Profile: Richard DeWilde
Richard DeWilde, Viroqua, Wisconsin
|Richard DeWilde and Linda Halley earn most of their income at the Dane County Farmers Market, one of the nation’s biggest. |
Photo by Tom Gettings/Rodale Inst.
Let this be a warning to all Colorado potato beetles in the vicinity of Viroqua, Wis.: Richard DeWilde has a flamer and he's not afraid to use it.
Intended to control weeds, a flamer has instead become DeWilde's preferred instrument for dealing death to the beetles that have plagued his eggplant crops for years.
'It's kind of tricky, and you can end up singeing some leaves if you're not careful,' says DeWilde, who grows about 50 vegetable, fruit and herb crops on 60 acres for direct sale to consumers in Madison and Chicago. 'But it toasts beetles and larvae to the point that they just curl up and fall off. It's very satisfying.'
He and his crew of employees were forced to be especially creative and diligent about controlling both insect pests and weeds in 1999, when southwest Wisconsin got too much rain. That caused weeds and pests to bedevil DeWilde more than usual. It did not sound, though, as if they're going to get the upper hand any time soon.
With 25 years of organic farming under his belt, DeWilde could be considered a pioneer. He says his experience led him early to a conclusion others have followed: improving soil fertility should be the focus of his weed and pest control strategies. Flamer aside, cover crops and compost are his most effective tools.
'I grow a lot of rye as both a cover crop and for mulching,' he says. 'If I had 20 more acres, I'd grow rye on all of it and use it all for mulching - at $2 or $3 dollars a bale, it's too expensive to buy. But if I could grow and use more I would. It's that good.'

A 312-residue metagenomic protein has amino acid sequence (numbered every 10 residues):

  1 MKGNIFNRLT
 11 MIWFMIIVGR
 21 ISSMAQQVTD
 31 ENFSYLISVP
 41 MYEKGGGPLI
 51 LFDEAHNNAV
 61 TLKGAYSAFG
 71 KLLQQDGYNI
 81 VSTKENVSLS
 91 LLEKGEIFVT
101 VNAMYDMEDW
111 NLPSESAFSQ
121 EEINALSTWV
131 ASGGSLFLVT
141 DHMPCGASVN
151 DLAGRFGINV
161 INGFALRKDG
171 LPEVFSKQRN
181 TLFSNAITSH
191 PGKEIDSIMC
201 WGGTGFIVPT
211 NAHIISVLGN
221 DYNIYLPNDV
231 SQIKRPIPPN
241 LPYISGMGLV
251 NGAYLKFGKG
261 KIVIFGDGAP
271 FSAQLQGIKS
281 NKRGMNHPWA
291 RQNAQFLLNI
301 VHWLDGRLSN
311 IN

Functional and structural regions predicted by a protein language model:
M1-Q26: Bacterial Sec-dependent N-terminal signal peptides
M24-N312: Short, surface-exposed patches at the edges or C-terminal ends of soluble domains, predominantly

That problem - not enough acreage - is also a reason DeWilde relies more on compost to build the soil and control weeds than crop rotation, which usually plays a larger role on larger farms. He spreads about 300 tons of composted manure, which he gets from an organic dairy farm next door, on his fields each year. His neighbor includes cornstalks, partially broken down by hooves, from the cows' bedding.
'He doesn't test or measure any of the ingredients, but he's hit a perfect 20 to 1 carbon/nitrogen balance every time in the past two years,' he says.
While composting is believed to boost the immune systems of plants, DeWilde and a researcher from the University of Wisconsin found it raised instances of diseases like Rhyzoctonia solani. But even with a mild spike in some diseases, DeWilde says the attention he's paid to soil fertility has been worth it.
'Most of the time, weeds are indicators of the nutrients that are missing in your soil,' he says. 'When you get weeds with long taproots, that's a sign that the nutrients you want near the surface are down deep. The weeds tell you what's missing.'
In a season of heavy rains, weeds will grow on any soil, weak or strong. So he and his crew have been standing ready. He has three tractors outfitted with belly-mounted cultivators, offset cultivators and an implement made in Michigan that employs a series of rubber, finger-like attachments to pluck weeds.
'We don't hesitate,' he says. 'As soon as the ground is dry enough, we're out there trying to stay ahead of the germination the rain brings.' He's just as diligent against insect pests. In addition to the double duty borne by his flamer, he uses Bt against corn borers when traps tell him he's getting a significant number of moths in the field at night. He applies Rotenone, a pesticide made from the bark of an African shrub, against flea beetles in his greens and herbs. The powder is known to be toxic to fish and bees, so he doesn't apply it when rain is imminent, or on flowering plants like squash and melons.
That decision leaves his squash vulnerable to beetles, but DeWilde says he's reached at least a temporary understanding with them. Knowing their attraction to the color yellow, he lines an early stand of squash with yellow plastic mulch and stands back while they attack. They decimate that particular patch, he says, but tend to leave his other stands of more commercially desirable squash unmolested. This arrangement is fine for now, he says, but once he develops his flaming technique a bit more, even squash beetles may fnd it a little too hot to hang out at Harmony Valley.